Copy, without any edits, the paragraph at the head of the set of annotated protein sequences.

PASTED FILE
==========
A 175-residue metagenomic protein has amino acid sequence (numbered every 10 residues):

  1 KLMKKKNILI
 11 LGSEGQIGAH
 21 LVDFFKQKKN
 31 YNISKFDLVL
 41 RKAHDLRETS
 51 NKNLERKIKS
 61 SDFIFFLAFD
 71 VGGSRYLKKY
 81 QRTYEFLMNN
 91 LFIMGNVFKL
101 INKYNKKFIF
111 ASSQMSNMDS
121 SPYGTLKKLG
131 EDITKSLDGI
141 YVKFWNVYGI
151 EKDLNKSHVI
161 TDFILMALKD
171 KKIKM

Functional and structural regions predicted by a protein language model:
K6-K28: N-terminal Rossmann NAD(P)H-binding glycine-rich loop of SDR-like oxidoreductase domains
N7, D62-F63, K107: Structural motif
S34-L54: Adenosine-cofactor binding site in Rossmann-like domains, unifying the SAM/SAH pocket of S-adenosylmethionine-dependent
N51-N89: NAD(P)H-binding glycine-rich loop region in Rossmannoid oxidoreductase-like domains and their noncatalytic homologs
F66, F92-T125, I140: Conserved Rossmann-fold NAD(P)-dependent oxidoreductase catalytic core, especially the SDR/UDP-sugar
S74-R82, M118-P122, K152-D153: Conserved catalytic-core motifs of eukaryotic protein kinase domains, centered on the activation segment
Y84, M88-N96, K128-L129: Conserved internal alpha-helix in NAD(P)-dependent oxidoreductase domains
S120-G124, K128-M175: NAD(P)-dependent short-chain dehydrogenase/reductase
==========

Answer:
A 175-residue metagenomic protein has amino acid sequence (numbered every 10 residues):